Cruise industry – can AI help in delivering better internet experience at sea?
With recent innovations in conversational AI, cruise lines can address connectivity issues for passengers more efficiently
Cruising industry is at a crossroads where companies have an opportunity to transform and provide unique experiences, to an increasingly sophisticated traveller.
Spurred by innovations in retail, customers’ expectations are now being set by pioneers such as Amazon and Apple. Customers demand multichannel engagement, seamless payment processing, personalised service 24x7, from the outset.
According to ABTA, more than three-quarters of holidays are now booked online in the UK. The need for integrating data to analyse customer interactions for precision marketing is more pronounced than ever before. And this is no mean feat as data across touchpoints/channels is often available in disparate systems and formats. This coupled with the fact that the average age of a cruise passenger is expected to decline, cruise companies will have to future proof by finding relevant ways to engage and service the social networking millennials.
As people’s social media preferences change in favour of one-to-one chatting with an active user base of four messaging apps now bigger than Facebook and Twitter, companies will have an even bigger challenge of dealing with higher bandwidth requirements along with a diminishing willingness to pay. Adidas now uses Whatsapp as a platform to build hyper-local communities (‘squads’) across cities around the world to drive brand engagement.
While companies operating on the land scramble to find new ways of using data and digital technology to grow brand love, for cruise companies providing reliable and affordable internet itself remains a challenge. The immense costs of buying satellite bandwidth and lengthy lead times to retro-fit tech on vessels has meant that wi-fi services on board can often be expensive and patchy.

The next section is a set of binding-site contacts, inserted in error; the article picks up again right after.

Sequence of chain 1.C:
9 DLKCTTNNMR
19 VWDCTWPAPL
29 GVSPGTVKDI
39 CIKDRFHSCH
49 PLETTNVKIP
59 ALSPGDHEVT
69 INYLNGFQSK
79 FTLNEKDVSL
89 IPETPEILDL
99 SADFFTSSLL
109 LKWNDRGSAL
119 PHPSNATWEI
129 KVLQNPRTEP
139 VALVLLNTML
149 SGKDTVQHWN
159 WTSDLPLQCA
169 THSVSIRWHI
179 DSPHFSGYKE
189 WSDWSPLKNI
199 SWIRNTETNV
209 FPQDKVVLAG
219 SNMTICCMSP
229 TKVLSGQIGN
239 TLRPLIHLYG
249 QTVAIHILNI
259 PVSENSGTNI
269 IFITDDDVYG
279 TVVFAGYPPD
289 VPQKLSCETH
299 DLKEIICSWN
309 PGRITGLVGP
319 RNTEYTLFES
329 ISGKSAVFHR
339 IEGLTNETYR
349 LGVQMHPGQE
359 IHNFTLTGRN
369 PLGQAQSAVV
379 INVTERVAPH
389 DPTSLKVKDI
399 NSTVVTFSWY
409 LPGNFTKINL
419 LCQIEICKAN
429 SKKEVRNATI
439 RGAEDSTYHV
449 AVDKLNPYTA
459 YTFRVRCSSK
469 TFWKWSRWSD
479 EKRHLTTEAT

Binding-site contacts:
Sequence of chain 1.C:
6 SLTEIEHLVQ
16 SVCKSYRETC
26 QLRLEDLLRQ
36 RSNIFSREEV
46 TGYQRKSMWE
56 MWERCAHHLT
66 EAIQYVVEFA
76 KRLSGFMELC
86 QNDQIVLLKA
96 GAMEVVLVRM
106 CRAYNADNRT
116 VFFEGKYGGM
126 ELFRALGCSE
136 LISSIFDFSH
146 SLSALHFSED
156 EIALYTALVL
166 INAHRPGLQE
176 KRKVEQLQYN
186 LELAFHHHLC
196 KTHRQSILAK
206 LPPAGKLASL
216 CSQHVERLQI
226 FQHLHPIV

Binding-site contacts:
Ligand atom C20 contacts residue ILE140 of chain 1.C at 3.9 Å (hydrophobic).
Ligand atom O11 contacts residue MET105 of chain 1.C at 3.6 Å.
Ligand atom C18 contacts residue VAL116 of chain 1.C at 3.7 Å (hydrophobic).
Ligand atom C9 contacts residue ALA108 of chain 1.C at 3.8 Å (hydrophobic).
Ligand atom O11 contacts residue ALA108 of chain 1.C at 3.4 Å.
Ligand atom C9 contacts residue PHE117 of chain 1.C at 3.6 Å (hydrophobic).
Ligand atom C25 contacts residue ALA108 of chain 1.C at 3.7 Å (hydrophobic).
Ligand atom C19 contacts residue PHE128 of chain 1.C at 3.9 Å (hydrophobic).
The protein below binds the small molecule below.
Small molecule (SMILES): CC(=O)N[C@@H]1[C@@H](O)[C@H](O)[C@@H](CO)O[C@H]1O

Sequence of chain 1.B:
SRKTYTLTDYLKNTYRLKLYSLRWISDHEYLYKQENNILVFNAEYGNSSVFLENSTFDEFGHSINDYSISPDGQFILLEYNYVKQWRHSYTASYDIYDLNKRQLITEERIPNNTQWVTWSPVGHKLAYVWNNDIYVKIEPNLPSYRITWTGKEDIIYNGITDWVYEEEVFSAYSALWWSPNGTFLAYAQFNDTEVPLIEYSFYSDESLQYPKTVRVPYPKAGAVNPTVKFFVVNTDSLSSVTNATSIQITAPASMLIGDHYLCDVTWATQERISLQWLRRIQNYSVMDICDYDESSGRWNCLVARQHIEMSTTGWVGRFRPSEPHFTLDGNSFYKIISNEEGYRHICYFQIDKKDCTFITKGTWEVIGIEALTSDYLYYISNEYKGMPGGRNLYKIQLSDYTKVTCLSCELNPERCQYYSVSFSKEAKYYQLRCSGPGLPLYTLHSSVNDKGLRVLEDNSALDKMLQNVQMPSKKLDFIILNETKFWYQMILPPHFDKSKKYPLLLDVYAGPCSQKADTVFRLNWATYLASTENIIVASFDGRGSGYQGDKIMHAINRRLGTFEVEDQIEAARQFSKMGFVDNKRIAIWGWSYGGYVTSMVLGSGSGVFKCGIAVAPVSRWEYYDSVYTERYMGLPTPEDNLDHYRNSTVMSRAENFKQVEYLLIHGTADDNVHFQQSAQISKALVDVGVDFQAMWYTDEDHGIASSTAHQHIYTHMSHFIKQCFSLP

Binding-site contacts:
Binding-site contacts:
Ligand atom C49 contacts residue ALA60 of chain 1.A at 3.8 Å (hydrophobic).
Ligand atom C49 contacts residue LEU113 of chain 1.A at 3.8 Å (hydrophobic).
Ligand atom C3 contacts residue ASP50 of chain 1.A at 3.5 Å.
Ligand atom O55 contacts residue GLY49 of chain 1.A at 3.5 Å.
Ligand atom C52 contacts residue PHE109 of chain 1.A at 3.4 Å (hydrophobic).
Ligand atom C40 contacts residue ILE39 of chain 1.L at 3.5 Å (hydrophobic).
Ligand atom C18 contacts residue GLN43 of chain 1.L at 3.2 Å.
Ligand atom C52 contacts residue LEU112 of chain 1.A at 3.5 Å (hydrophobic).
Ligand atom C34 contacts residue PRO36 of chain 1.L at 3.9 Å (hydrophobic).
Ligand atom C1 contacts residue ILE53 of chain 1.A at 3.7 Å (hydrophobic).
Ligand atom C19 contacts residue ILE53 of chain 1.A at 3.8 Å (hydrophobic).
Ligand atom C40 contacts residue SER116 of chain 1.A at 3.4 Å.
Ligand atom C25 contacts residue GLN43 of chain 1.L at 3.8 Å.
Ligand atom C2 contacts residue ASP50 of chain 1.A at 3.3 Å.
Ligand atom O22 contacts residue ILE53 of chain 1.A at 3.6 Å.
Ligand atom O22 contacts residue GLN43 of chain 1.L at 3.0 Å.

Market leaders such as Royal Caribbean and Carnival Corp though are paving the way for better internet connectivity at sea and leveraging innovations in satellite technology (such as medium earth orbit satellite constellations) to provide fast internet matching the speed on land. Their respective wifi services, VOOM and MedallionNet, are powered by the same technology partner and are slowly resetting benchmarks.
In tandem, recent developments in conversational AI (including chatbots) provide a fantastic opportunity for cruise companies to offer passengers an experience similar to full internet bandwidth at significantly lower costs. Such platforms support integrated Pay as You Go in-app purchases and use chatbots as a front-end interface on user devices. For instance, BOTS can help customers with duty-free purchases, onboard reservations and access to social platforms. In the background, BOTS work on intelligent data compression techniques and even function when offline. They are scalable and can be programmed for any other use such as supporting crew. Given its robustness in remote network locations and instant messaging interface that is in vogue, this AI-based technology has huge potential and is already being adopted by airlines, cruise and cargo organisations at pace.